12851 posts in 2587 days


#5 posted 2030 days ago

Charles
Thanks for the post. Don’t cut yourself short, you really are a MASTER woodworker.
Regards
DAN

-- keeping myself entertained ... Humor and fun lubricate the brain

View mtnwild's profile

mtnwild

3474 posts in 2131 days


#6 posted 2030 days ago

Thanks from me too! You make it sound doable.

-- mtnwild (Jack), It's not what you see, it's how you see it.

View Roger Gaborski's profile

Roger Gaborski

144 posts in 2352 days


#7 posted 2030 days ago

Charlie,
Excellent job.
Roger

-- Roger Gaborski, http://www.gaborski.com

View CanadianWoodChuck's profile

CanadianWoodChuck

394 posts in 2517 days


#8 posted 2030 days ago

Great advice Charlie. Did you make the two tone banding? I’d like to try that technique. Actually the pool in the background looks very tempting when it minus 10 or 20 c these days. :)

-- Canadian Wood Chuck (Bruce)

View Scott Bryan's profile

Scott Bryan

27251 posts in 2426 days


#9 posted 2030 days ago

Thanks Charlie. This was a nice primer on doing inlays. Like Lew, I have never tried this and been somewhat intimidated by the process but this definately looks doable to me.

-- Challenges are what make life interesting; overcoming them is what makes life meaningful- Joshua Marine

View Karson's profile

Karson

34862 posts in 3004 days


#10 posted 2030 days ago

Thanks for the suggestions Charlie. A great job. Of course having all 4 corners match on banding means you need to design the space where the bands will appear so that they are an exact multiple of the pattern.

-- I've been blessed with a father who liked to tinker in wood, and a wife who lets me tinker in wood. Southern Delaware karson_morrison@bigfoot.com †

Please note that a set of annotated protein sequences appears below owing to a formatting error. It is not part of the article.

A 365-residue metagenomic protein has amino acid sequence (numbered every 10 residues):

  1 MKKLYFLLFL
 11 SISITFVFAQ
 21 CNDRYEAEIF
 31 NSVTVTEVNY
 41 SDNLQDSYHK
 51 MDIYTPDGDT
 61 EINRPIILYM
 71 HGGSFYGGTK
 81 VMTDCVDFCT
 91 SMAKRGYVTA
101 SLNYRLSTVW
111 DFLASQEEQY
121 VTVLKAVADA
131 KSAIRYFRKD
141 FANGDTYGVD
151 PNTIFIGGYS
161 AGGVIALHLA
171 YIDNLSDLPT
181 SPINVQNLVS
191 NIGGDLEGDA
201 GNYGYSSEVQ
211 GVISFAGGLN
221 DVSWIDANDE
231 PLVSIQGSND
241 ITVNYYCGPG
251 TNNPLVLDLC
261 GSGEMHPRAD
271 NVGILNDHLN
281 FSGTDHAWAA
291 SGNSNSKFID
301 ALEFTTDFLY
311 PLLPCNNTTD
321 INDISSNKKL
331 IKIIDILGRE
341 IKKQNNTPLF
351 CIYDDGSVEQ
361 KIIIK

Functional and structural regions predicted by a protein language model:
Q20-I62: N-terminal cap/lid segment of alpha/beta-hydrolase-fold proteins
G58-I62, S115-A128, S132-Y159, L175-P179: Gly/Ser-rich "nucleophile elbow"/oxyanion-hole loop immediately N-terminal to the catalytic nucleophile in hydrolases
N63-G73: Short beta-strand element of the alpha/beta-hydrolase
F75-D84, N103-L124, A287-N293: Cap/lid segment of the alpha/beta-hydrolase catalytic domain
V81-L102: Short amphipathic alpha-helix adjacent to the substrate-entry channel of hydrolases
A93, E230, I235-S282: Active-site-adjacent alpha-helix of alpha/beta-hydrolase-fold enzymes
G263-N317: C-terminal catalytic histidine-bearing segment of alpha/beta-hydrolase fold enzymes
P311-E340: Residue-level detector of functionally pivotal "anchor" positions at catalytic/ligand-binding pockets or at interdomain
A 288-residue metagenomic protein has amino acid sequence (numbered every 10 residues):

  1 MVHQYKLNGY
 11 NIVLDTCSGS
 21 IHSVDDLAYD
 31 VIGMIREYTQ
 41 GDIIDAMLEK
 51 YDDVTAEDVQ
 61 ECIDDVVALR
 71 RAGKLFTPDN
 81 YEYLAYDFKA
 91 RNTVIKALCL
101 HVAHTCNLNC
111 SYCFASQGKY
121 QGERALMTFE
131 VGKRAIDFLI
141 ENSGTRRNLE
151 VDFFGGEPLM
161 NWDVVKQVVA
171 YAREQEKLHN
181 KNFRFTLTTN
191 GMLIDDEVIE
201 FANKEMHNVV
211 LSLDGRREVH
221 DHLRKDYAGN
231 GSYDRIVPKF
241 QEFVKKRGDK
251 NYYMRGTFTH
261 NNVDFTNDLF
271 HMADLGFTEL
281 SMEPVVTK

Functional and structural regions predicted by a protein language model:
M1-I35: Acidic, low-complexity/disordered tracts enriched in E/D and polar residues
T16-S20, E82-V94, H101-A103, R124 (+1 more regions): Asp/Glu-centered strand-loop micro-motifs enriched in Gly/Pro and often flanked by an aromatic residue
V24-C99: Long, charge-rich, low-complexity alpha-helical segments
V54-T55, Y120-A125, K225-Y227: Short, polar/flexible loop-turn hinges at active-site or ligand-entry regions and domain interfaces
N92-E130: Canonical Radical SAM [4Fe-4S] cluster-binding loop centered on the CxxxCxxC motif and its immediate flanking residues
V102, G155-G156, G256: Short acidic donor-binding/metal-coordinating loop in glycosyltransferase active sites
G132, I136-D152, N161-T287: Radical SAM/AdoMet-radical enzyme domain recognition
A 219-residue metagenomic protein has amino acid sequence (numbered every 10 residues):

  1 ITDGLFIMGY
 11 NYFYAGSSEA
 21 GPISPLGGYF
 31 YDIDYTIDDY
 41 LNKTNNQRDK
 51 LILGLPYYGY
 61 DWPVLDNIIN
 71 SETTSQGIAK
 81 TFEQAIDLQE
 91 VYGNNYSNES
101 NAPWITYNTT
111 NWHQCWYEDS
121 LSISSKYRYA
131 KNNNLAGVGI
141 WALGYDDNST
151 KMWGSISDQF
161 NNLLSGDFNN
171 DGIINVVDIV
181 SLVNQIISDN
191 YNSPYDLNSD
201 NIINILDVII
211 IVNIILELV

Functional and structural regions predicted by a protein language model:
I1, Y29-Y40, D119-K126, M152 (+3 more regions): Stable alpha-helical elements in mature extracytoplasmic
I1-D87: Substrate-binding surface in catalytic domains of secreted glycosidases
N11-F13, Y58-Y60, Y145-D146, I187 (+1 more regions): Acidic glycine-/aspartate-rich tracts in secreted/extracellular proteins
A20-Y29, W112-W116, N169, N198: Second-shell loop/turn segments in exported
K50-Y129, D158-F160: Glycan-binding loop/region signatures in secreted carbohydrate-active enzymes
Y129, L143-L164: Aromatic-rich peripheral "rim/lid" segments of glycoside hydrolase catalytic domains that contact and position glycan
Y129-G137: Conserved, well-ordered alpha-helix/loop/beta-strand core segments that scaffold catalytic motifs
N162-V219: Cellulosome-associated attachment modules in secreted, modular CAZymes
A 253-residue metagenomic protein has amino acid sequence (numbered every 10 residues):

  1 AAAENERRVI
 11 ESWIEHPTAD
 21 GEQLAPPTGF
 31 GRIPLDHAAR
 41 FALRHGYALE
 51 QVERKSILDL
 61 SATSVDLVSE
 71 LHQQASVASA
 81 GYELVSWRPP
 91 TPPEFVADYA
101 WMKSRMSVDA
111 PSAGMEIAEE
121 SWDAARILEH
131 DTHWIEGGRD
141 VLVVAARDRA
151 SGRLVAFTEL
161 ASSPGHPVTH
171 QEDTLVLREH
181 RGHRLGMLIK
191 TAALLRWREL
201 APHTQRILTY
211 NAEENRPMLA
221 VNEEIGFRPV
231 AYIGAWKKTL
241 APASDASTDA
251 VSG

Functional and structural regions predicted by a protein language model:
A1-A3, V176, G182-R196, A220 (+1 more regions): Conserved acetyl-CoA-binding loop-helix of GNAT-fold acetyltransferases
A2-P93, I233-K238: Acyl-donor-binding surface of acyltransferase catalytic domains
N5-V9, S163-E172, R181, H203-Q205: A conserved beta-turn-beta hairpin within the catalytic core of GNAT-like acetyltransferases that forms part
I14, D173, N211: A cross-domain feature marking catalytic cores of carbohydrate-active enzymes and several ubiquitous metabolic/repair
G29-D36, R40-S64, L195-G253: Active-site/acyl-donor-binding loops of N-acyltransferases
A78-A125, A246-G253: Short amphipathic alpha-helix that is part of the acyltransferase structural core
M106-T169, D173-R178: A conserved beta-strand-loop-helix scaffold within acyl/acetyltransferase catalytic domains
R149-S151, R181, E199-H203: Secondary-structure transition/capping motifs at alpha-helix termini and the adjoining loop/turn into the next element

View CharlieM1958's profile

CharlieM1958

15670 posts in 2822 days


#11 posted 2030 days ago

If I can do it, it ain’t rocket science, folks. :-)

Karson, that’s why I said “line up the banding so that the pattern match will be identical on all four corners.” You can have all four corners look the same, but still not have the pattern be continuous as it rounds the corners. You are absolutely correct that the dimensions of the piece and placement of the banding would have to be planned in advance to make that happen.

Bruce, if you mean the wider bands, those are just strips that go all the way through…. not banding.

-- Charlie M. "Woodworking - patience = firewood"

View Beginningwoodworker's profile

Beginningwoodworker

13337 posts in 2277 days


#12 posted 2030 days ago

Looks nice, Charlie.

-- CJIII Future cabinetmaker

View Doug S.'s profile

Doug S.

295 posts in 2312 days


#13 posted 2030 days ago

Nice writeup Charlie. One thing I’ve found that works well for bandings that have a pattern is to cut the corners so they are identical and continuous around the bend. You’re actually cutting 2 pieces for each side, concentrating on the corners. Then at the midpoint of the inlay, cut the ends to get a symetrical piece on each end. This sometimes means you get a longer run of one color in the center, even skipping one of the pattern blocks, or a shorter pattern block in the center. But I think it’s less noticable at the center than breaking it up at the corners. Course, if you happen to get lucky enough that your pattern length works out to an even break with your channel length you can skip alll that.
The other thing I couldn’t do without are thse cheap plastic glue syringes for getting glue into the channel.

-- Use the fence Luke

View CharlieM1958's profile

CharlieM1958

15670 posts in 2822 days


#14 posted 2030 days ago

Doug, that is a great tip…. I never thought of that, but the eyes are drawn to the corners. A little cheating in the middle of a long run would never be noticed.

-- Charlie M. "Woodworking - patience = firewood"

View TedM's profile

TedM

2002 posts in 2336 days


#15 posted 2029 days ago

Thanks, Charlie!

-- I'm a wood magician... I can turn fine lumber into firewood before your very eyes! - Please visit http://www.woodworkersguide.com and sign up for my project updates!